Does Bush's endorsement of teaching the "controversy" over intelligent design actually surprise anyone? Hopefully not, and let's take some comfort from the fact that, according to a reporter who was there, he didn't seem too eager to discuss the topic. (Full transcript here.) As usual, only Fafblog is capable responding to the news in an adequate manner.
Still, for the record: there is no scientific controversy over intelligent design. The best attempts of the intelligent design movement to produce scientific work are, as we've seen, rubbish (e.g., 1, 2). I read them from time to time, but then, I also read people who claim to have found the lost city of Atlantis in Wisconsin, or unearthed the suppressed secrets of anti-gravity, and many other varieties of crackpot. There are two reasons why the best efforts of the intelligent design movement are rubbish. The first, and most important, is that the theory, to the extent there is a theory, is false. Still, I could make out better arguments for ID than they're managing to do; they are either not trying very hard, or just not very good. Which brings us to the other reason why those best efforts are rubbish: the goal is not to produce scientific work. It is instead to give lay-people the appearance of a controversy — to generate uncertainty and doubt — so as to give excuses to politicians like Bush. Organizations like the Discovery Institute do not exist to make discoveries, or advance knowledge; they are, rather, front organizations. In their less guarded moments, people like William Dembski realize this perfectly well, and say things like "intelligent design is just the Logos theology of John's Gospel restated in the idiom of information theory". (See Larry Arnhart's exchange with Behe and Dembski in First Things. Arnhart, incidentally, is proof that intelligent, conservative evolutionists are possible; he even has an interesting book on Darwinian Natural Right, about which more another time, perhaps.)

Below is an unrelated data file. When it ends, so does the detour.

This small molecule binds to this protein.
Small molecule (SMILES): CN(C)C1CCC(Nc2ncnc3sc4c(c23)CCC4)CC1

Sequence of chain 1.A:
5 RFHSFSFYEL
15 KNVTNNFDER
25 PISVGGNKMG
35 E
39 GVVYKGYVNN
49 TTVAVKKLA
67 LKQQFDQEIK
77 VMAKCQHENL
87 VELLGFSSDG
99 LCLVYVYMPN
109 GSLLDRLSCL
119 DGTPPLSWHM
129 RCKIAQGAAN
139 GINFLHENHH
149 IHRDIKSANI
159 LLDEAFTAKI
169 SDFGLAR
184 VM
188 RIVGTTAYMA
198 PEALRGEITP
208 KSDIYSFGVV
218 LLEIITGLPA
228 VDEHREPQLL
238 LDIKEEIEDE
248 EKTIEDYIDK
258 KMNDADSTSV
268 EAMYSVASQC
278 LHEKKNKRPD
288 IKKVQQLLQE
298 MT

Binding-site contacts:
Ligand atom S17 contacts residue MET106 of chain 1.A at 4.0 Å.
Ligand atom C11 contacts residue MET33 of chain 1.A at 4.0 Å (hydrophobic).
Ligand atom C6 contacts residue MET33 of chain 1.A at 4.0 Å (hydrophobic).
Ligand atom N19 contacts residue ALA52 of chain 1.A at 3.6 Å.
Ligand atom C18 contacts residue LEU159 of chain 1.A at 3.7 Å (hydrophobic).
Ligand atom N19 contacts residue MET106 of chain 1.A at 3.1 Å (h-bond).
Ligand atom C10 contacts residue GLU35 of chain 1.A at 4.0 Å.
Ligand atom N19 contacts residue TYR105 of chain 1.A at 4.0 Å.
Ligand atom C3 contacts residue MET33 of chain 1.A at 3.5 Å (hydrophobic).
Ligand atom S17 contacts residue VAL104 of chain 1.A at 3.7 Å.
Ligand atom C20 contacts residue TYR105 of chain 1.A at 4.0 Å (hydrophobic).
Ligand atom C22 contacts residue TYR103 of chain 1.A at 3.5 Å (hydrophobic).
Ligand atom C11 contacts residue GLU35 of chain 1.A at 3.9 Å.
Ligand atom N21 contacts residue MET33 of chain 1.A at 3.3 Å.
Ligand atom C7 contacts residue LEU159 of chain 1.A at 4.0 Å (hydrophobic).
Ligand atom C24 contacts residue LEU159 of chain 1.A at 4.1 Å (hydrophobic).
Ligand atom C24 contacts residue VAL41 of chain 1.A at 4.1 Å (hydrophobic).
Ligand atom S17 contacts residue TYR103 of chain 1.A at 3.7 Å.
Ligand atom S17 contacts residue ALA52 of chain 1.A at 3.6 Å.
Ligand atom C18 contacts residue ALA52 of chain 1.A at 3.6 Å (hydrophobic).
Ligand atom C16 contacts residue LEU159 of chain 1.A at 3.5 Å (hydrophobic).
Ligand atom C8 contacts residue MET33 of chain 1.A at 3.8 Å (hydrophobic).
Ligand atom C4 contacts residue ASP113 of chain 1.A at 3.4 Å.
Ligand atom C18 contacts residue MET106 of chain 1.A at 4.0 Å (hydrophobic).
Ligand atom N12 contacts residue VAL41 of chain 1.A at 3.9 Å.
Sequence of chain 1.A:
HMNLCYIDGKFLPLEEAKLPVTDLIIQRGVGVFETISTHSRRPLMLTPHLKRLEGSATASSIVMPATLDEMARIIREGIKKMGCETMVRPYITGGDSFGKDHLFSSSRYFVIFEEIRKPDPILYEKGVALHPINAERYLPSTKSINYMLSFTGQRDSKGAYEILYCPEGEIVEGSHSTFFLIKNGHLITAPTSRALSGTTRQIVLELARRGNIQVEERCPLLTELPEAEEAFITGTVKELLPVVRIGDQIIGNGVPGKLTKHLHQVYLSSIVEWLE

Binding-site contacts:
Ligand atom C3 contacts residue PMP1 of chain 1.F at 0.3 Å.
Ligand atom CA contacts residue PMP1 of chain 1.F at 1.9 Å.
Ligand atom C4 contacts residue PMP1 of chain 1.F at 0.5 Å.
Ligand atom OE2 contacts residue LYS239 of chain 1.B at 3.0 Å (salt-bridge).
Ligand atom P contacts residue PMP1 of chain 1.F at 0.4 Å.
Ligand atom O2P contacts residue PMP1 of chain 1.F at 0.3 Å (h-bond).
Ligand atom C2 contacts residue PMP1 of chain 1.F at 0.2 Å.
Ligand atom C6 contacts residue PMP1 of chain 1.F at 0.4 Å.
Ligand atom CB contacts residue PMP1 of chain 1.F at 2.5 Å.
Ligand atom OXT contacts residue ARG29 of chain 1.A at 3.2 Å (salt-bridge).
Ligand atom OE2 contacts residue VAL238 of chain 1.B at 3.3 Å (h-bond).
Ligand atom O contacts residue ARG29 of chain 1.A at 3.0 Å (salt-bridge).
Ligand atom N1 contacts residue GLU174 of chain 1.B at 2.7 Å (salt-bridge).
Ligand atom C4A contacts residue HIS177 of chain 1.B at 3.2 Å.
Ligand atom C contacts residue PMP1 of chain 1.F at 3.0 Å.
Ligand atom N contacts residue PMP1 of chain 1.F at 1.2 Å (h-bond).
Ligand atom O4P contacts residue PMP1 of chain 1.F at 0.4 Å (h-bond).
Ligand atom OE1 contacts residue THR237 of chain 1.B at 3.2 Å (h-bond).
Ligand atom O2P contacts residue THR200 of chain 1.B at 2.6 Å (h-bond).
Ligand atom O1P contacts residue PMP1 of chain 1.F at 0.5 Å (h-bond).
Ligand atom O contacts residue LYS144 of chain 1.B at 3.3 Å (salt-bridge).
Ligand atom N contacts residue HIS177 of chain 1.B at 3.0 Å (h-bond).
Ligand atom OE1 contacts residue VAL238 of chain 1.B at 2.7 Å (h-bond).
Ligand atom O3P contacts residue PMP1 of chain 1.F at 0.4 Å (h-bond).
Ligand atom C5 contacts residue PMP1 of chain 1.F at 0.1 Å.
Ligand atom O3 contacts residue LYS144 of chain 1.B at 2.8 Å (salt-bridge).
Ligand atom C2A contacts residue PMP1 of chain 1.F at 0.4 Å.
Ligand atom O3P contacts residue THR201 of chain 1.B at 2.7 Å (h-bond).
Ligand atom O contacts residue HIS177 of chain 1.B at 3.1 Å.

(Some other time, I'll talk about the history which links places like the Discovery Institute back to the first wave of right-wing think-tanks like Heritage and the American Enterprise Institute, and what those in turn owe to the intellectual Cold War and ultimately to the Communist Party (USA); but in the meanwhile I'll just recommend that you read Creationism's Trojan Horse, and the chapter on "the triangular trade" in Michael Lind's Up from Conservatism. — Paul Krugman has now written about this, without, however, going all the way back to the CP.)
The thing is, this leads to bad science, and, if an unbeliever can say so, bad religion. The stakes are more serious here than with silly "devotionals with mathematical content", but the issues are not that different. Doing what you must know is shoddy science, in the hope that it will provide cover for propagating the gospel, shows a poor opinion of your fellow creatures, of the gospel, and of God. Of your fellow creatures, because you are resorting to trickery, rather than honest persuasion or the example of your own life, to win converts. Of the gospel, because you do not trust its ability to change lives and win souls. Last and worst, of God, because you are perverting what you believe to be the divine gift of intelligence, and refusing to learn about the Creator from the creation. And for what? To protect your opinion about what measure you think it fitting for God to employ.
One of the greatest passages in the Bible is when "the Lord answered Job out of the whirlwind":
Where was thou when I laid the foundations of the earth? declare, if thou hast understanding. Who hath laid the measures thereof, if thou knowest? or who hath stretched the line upon it? Whereupon are the foundations thereof fastened? or who laid the corner stone thereof; when the morning stars sang together, and all the sons of God shouted for joy?Creationism is a way of responding to this profound challenge by saying "I know! I know! You did it just like I woulda!"
Posted by crshalizi at August 02, 2005 19:29 | permanent link